Biomechanics and Modeling in Mechanobiology

, Volume 2, Issue 2, pp 109–126 | Cite as

A constrained mixture model for arterial adaptations to a sustained step change in blood flow

  • J. D. HumphreyEmail author
  • K. R. Rajagopal
Original Paper


A sustained change in blood flow results in an arterial adaptation that can be thought to consist of two general steps: an immediate vasoactive response that seeks to return the wall shear stress to its homeostatic value, and a long-term growth and remodeling process that seeks to restore the intramural stresses and, if needed, the wall shear stress toward their homeostatic values. Few papers present mathematical models of arterial growth and remodeling in general, and fewer yet address flow-induced changes. Of these, most prior models build upon the concept of “kinematic growth” proposed by Skalak in the early 1980s (Skalak R (1981) In: Proceedings of the IUTAM Symposium on finite elasticity. Martinus Nijhoff, The Hague, pp 347–355). Such approaches address important consequences of growth and remodeling, but not the fundamental means by which such changes occur. In this paper, therefore, we present a new approach for mathematically modeling arterial adaptations and, in particular, flow-induced alterations. The model is motivated by observations reported in the literature and is based on a locally homogenized, constrained mixture theory. Specifically, we develop a 3-D constitutive relation for stress in terms of the responses of the three primary load-bearing constituents and their time-varying mass fractions, with the latter accounting for the kinetics of the turnover of cells and extracellular matrix in changing, stressed configurations. Of particular importance is the concept that the natural configurations of the individual constituents can evolve separately and that this leads to changes in the overall material properties and empirically inferred residual stress field of the vessel. Potential applications are discussed, but there is a pressing need for new, theoretically motivated data to allow the prescription of specific functional forms of the requisite constitutive relations and the values of the associated material parameters.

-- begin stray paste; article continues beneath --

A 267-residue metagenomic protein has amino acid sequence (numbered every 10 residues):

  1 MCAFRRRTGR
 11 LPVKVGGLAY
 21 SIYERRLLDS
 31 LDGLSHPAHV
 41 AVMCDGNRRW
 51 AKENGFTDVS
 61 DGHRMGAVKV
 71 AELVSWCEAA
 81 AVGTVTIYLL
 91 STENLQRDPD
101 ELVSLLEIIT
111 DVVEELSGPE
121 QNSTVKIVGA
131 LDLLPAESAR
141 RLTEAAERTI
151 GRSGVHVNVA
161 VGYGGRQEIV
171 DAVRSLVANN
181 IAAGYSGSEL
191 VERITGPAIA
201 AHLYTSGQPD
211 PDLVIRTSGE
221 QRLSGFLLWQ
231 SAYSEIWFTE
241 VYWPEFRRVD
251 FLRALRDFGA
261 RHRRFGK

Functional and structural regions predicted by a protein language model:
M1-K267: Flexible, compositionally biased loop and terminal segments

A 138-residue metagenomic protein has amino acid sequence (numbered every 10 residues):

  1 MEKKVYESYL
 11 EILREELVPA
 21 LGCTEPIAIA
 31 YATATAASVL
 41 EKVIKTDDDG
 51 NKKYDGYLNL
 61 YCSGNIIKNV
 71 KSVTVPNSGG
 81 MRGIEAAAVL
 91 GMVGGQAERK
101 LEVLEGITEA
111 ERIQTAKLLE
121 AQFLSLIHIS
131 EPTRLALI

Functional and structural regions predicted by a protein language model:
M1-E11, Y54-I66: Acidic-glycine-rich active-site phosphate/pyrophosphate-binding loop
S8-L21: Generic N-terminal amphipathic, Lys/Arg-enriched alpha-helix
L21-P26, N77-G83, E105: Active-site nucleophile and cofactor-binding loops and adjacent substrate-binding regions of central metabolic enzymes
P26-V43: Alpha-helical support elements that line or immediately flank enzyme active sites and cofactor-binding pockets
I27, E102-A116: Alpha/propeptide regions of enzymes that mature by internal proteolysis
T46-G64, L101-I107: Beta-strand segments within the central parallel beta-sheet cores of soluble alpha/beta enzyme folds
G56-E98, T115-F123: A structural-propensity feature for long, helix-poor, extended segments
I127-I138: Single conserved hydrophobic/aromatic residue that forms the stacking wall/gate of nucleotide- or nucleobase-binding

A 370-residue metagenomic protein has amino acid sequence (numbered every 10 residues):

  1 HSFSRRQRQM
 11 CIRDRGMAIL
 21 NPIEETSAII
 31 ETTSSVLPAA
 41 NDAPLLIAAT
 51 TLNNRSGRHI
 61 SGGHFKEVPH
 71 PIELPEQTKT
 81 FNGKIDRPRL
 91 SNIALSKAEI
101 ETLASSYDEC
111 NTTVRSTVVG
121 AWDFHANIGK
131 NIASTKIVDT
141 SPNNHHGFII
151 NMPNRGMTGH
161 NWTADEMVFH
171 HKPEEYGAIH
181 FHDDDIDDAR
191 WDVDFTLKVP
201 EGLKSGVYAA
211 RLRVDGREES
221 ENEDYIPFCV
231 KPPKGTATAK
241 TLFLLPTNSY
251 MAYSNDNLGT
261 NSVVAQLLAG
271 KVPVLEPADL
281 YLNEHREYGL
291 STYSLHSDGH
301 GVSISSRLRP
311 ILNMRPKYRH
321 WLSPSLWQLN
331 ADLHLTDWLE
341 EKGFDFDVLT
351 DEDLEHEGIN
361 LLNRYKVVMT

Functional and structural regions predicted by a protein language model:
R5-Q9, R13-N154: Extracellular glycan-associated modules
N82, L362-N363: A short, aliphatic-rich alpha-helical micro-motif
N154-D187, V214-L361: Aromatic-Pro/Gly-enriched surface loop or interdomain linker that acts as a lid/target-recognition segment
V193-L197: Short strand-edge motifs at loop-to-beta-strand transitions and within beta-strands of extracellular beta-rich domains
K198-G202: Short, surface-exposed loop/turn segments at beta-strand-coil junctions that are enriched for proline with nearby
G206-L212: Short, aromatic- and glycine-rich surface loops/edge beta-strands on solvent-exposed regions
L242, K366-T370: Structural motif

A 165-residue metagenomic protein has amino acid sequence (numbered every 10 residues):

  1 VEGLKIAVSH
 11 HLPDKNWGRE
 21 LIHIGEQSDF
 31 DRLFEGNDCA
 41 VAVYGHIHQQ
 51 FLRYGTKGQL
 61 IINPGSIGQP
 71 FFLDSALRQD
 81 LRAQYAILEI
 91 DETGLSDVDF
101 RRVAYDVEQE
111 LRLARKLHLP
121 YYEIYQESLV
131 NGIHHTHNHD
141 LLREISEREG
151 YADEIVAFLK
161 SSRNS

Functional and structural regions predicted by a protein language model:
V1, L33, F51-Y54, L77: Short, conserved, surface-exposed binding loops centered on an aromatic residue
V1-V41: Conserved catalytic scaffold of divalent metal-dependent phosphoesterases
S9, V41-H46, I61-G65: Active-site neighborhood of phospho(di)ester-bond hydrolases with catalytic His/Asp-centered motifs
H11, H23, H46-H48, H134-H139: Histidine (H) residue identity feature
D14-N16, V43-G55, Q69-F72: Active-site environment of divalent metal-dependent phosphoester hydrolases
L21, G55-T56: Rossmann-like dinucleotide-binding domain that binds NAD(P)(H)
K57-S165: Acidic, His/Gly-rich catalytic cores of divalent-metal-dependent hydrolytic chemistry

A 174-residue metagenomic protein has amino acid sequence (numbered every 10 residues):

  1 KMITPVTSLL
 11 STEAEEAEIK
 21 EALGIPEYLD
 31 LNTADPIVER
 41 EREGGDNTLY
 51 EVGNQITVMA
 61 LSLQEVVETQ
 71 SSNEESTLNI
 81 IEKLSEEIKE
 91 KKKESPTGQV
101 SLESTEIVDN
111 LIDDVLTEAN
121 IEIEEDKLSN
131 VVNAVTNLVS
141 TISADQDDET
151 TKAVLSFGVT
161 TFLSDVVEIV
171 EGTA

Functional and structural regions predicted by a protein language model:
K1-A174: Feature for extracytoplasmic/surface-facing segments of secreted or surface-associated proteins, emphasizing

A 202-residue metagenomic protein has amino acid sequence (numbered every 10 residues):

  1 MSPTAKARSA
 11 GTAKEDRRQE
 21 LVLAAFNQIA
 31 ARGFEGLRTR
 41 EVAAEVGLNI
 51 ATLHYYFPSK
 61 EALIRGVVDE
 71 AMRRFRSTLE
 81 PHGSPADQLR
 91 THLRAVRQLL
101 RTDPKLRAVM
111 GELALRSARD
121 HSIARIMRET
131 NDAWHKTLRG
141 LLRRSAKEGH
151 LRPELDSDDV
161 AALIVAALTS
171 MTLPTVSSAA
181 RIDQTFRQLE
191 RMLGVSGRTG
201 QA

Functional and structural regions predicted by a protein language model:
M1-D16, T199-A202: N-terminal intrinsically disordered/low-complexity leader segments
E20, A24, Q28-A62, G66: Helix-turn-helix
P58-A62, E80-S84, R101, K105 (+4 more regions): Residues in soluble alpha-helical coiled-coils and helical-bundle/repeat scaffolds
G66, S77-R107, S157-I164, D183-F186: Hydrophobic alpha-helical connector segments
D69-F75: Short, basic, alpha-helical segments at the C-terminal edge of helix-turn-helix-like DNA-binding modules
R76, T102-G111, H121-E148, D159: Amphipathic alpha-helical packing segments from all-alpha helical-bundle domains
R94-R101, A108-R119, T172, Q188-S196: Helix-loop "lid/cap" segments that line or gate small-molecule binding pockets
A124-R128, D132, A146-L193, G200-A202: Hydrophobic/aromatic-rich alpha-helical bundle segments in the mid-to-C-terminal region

Residual Stress Wall Shear Stress Circumferential Stress Density Production Individual Constituent 
These keywords were added by machine and not by the authors. This process is experimental and the keywords may be updated as the learning algorithm improves.



This work was supported, in part, by NSF grant BES-0084644 and NIH grants HL-64372 and HL-58856 (sub-contract from Duke University, M. Friedman, PI).


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Copyright information

© Springer-Verlag 2003

Authors and Affiliations

  1. 1.Department of Biomedical Engineering and M.E. DeBakey InstituteTexas A&M UniversityCollege StationUSA
  2. 2.Departments of Mechanical Engineering and Biomedical EngineeringTexas A&M UniversityCollege StationUSA

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